This week's book giveaway is in the OO, Patterns, UML and Refactoring forum. We're giving away four copies of Refactoring for Software Design Smells: Managing Technical Debt and have Girish Suryanarayana, Ganesh Samarthyam & Tushar Sharma on-line! See this thread for details.
Brian, Part of the difficult is that the SQL is illustrating a "code smell." That user id column really should be a separate table. That table myTable would have a primary key that is used in the user id table.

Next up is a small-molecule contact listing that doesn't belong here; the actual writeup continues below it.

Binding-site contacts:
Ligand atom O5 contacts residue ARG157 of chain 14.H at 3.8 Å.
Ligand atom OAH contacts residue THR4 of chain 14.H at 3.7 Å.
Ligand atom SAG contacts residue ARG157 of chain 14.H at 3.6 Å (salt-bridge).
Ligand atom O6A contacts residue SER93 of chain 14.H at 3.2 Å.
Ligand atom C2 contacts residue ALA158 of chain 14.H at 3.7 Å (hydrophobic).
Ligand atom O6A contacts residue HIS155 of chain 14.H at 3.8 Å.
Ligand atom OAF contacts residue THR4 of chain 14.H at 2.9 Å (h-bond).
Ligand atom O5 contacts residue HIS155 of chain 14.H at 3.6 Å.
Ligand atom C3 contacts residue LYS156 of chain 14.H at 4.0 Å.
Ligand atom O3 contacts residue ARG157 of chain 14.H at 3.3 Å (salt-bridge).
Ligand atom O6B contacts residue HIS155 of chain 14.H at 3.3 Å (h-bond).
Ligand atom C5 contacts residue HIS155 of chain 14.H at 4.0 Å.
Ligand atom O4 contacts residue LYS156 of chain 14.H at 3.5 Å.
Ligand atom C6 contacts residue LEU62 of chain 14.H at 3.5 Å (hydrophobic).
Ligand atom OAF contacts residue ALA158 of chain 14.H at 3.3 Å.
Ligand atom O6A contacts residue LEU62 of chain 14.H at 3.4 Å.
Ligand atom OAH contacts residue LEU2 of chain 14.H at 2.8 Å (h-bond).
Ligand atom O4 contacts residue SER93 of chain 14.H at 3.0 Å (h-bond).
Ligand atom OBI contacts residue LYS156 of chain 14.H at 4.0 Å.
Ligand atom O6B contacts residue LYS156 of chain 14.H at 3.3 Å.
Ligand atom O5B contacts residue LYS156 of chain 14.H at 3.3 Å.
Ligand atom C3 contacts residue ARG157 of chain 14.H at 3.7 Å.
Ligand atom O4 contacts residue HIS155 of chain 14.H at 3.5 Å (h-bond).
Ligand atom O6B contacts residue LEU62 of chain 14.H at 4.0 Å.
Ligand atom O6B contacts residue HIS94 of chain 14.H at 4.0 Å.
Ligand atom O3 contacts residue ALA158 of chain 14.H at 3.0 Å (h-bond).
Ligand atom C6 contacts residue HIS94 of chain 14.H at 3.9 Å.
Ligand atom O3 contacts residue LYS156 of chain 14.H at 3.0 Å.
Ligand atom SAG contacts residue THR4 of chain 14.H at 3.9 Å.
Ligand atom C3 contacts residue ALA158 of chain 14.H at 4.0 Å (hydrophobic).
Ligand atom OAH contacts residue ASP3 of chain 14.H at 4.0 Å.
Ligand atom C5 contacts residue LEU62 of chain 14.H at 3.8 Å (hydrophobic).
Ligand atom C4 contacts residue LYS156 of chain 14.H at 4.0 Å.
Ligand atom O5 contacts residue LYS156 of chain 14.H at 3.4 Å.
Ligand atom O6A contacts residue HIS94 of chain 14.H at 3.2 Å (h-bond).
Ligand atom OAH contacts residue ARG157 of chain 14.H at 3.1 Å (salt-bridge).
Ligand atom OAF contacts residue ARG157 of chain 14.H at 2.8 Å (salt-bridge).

Assuming you can't change the schema, the best SQL query depends on the full SQL query. For example if we are querying by first name, the five joins would be good because that is the most restrictive filter.
If the most restrictive filter is on myTable, you could do a union and one big join. select cols from (select cols from myTable where ...) t1, (select cols from myTable where ...) t2, ... (select cols from myTable where ...) t5, userTable u where userid = u.user
It also depends on how expensive a join with the users table is. If it is a small table, it is unlikely to make a difference which approach you need.